"THE MISSING ROSE," by Serdar Ozkan, translated by Angela Roome, Tarcher/Penguin, $14.95, 210 pages (f)
Author Serdar Ozkan's debut novel “The Missing Rose” explores how far a person will go to discover their identity and purpose in this life.
The story centers on a young woman, Diana Oliveira, who has overwhelming desires for others' approval and admiration in her life. This has caused her to abandon her true passion of writing as she willingly alters her own life according to the opinions and direction of others. Upon the death of her mother, Diana is given four letters from a twin sister she never knew she had. Her mother also writes to her daughter and explains the situation and why Diana never knew about her twin.
After much soul-searching and meeting a beggar-fortune teller and an artist along the beach, Diana decides to go search for her twin. This leads her to an inner struggle to rediscover her own identity. Her twin’s letters eventually lead her to a garden in Istanbul where a mysterious gardener teaches her how to speak to roses. These lessons teach Diana about herself, her life and the purpose of the soul.
The book does contain mild language — a few swear words — and does contain scenes of mild alcohol use which may be inappropriate for younger readers. Although the concept of the book has potential, there were times where the plot was difficult to follow.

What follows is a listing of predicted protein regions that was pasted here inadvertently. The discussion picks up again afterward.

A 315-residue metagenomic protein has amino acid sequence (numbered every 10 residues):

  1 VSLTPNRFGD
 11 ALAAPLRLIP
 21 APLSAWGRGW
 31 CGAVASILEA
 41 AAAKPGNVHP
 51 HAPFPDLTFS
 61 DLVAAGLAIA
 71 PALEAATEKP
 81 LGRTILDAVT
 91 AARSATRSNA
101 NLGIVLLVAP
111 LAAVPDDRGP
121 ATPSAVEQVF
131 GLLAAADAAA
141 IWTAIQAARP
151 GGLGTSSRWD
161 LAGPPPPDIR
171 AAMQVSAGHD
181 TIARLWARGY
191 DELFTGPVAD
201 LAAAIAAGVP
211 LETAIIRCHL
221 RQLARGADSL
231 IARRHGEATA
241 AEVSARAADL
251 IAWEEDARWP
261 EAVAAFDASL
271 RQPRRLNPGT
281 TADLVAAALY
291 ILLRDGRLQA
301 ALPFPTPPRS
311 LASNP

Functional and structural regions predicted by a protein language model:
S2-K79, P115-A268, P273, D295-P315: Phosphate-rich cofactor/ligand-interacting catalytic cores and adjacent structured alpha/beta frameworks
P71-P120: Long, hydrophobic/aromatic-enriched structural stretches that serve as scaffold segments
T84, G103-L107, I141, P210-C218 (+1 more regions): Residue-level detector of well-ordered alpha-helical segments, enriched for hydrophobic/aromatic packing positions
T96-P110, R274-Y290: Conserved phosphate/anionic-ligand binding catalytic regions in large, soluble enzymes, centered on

The author does attempt to paint a picturesque masterpiece by weaving fairy tale concepts into the novel, which ultimately ends up hurting the book more than helping. While thought-provoking in looking at life's influences, “The Missing Rose” tries too hard to lull the reader in with a basic and stereotypical plotline, all the time leaving the reader knowing what’s going to happen before the author tells, or with more questions than before.
Micah Klug graduated with a bachelor’s degree in healthcare administration from Brigham Young University-Idaho. She currently resides in Rexburg, Idaho, with her husband and daughter. Email: email@example.com
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